The Making of a Comedy Nerd Part, Part Four: Adult Humor

At age 30, it’s natural to look back on your life and think ‘how the f*** did I get here?’ If I was given only one word to describe myself in 2017, it would be husband. Or Christian. Or some other Twitter bio keyword. If given two words, I would probably go with comedy nerd. In this four-part series I take a look at my comedy influences to find out how this all happened. After looking at my nerdy childhood in part one, my subtle subversion in the high school years, my first foray into stand-up in college, we’re ready for the final part.

My twenties, now a distant memory, were filled to the brim with your typical young, single male behavior. Mattress on the floor. Take out for dinner every day. And all the free time in the world for hobbies (and beer). As a near fully-blossomed comedy nerd, my diverse set of hobbies included critiquing, consuming, and creating all things humor. Not a very complex young man. 

Hack Comedy and the Local Scene

Like any fool in his twenties, I now was an expert on everything. It’s a hubris almost every comedy nerd grows into. I knew what good comedy was and I knew about it way before anyone else did. We’re a lot like hipsters in that way. Where before I could only discover comedians on Comedy Central and early Twitter, I had now moved to an actual city. With an actual comedy scene. Washington DC! Or, technically Silver Spring, MD. But I lived by a metro stop, so it counts.

I became fully immersed in the local comedy scene. By which I mean I went to open mics alone, talked to almost nobody, and had the introverted time of my life. And like any know-it-all comedy nerd, I passed judgement on every single comic I saw perform. DC comedy is like anywhere else. At any given open mic you have a whole bunch of terrible comedians, some who are good [read: experienced but unimpressive], and then the very few who passed my test. Smart, unexpected, and most importantly, not hacky.

The two stand-out stand-ups (fun to say) during my time in DC were Aparna Nancherla and Brandon Wardell. One was a performing as a kid in bars, not old enough to enter the venue, making ironic jokes about homework and the other an almost fully-polished comic making honest and funny jokes about anxiety. They weren’t telling jokes about airplane food and women who be shoppin’. They were performing regularly and had very specific voices. I performed in DC only once. I did not have a specific voice.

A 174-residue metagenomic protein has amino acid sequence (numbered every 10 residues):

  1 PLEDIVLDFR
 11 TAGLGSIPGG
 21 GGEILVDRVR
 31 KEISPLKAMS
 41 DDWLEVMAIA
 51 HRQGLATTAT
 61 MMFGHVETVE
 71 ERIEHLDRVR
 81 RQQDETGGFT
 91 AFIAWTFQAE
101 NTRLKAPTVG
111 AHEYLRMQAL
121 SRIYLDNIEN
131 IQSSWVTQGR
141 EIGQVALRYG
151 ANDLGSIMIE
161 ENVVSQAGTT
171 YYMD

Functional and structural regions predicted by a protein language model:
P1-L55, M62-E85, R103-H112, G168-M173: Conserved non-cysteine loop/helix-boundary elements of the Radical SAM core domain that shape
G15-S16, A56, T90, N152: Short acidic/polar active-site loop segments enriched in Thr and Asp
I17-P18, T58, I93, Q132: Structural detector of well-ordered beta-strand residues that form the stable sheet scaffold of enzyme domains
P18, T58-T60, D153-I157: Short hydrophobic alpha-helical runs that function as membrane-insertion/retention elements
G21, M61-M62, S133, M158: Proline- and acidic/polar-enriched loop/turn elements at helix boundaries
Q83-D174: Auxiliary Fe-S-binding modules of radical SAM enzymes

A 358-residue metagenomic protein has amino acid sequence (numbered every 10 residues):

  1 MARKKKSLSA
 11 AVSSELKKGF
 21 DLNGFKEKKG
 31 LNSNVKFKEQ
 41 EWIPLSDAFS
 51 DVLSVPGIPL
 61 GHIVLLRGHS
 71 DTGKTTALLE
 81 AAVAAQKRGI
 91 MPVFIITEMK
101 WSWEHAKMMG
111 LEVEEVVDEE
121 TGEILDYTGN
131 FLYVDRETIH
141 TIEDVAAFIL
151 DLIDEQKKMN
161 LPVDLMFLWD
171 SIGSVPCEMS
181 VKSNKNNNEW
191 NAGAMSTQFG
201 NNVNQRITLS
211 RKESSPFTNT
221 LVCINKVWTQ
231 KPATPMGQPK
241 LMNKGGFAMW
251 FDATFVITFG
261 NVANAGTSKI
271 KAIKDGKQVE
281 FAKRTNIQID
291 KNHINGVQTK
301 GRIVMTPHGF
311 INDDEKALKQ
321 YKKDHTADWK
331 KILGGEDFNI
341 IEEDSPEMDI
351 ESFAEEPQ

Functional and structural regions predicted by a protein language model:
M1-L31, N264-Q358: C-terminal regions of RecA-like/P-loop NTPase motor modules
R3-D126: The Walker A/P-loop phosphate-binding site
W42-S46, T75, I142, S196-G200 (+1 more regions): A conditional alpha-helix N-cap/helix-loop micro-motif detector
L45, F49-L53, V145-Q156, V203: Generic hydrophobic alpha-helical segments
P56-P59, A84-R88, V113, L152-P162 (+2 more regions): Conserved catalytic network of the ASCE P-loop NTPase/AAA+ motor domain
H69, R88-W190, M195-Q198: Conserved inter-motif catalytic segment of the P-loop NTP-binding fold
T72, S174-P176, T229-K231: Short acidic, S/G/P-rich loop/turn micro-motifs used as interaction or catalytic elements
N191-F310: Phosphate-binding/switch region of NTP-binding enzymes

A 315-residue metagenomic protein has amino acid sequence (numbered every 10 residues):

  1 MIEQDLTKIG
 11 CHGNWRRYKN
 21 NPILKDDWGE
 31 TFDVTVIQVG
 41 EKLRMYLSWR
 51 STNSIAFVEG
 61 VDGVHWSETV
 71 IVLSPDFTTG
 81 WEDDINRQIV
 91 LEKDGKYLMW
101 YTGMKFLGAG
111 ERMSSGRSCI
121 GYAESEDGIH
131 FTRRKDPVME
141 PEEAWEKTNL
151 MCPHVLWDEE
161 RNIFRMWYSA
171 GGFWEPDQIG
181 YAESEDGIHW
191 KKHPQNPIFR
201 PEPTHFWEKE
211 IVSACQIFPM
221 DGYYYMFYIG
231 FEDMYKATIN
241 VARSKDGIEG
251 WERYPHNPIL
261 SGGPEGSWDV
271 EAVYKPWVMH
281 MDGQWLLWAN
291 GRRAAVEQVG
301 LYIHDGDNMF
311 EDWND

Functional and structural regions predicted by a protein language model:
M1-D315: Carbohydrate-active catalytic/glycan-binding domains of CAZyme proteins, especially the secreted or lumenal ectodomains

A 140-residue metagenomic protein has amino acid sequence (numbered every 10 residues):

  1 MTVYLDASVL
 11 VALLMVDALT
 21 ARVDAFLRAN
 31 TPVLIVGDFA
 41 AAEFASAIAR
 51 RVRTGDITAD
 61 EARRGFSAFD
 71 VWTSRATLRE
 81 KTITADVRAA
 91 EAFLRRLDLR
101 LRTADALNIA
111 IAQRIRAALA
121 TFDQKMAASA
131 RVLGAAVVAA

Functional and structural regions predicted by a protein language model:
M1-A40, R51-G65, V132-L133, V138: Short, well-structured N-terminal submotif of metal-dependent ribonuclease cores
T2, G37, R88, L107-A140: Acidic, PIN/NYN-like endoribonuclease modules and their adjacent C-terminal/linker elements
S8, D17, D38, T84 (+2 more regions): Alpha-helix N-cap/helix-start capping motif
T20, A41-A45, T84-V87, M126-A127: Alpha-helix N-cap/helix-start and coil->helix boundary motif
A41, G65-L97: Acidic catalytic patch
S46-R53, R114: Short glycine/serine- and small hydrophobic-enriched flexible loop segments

What else? What else?

In an era now known to be a bona fide comedy boom, I had non-stop access to things shaping my comedic sensibilities. A phrase I wish I had a synonym for because I’ve definitely said it a bunch already. Nonetheless, my comedic sensibilities found a home in the relatively new medium of podcasts. Morning radio is bad. Yet somehow, audio podcasts are good? It made no sense, but I was drawn in almost immediately P.S., pre-Serial.

The podcasts that got me hooked included Who Charted? How Did This Get Made? And some podcasts without question titles like Doug Loves Movies. The one that I dove into the hardest was Comedy Bang! Bang! It had everything a comedy nerd could love. There are main guests, who are typically well-known, like an Andy Samberg. Then, there are cool secondary guests from hip comedy scenes like UCB in LA that only hip comedy people would know. And best yet? They came on the podcast as characters. I didn’t even know that was something someone could do.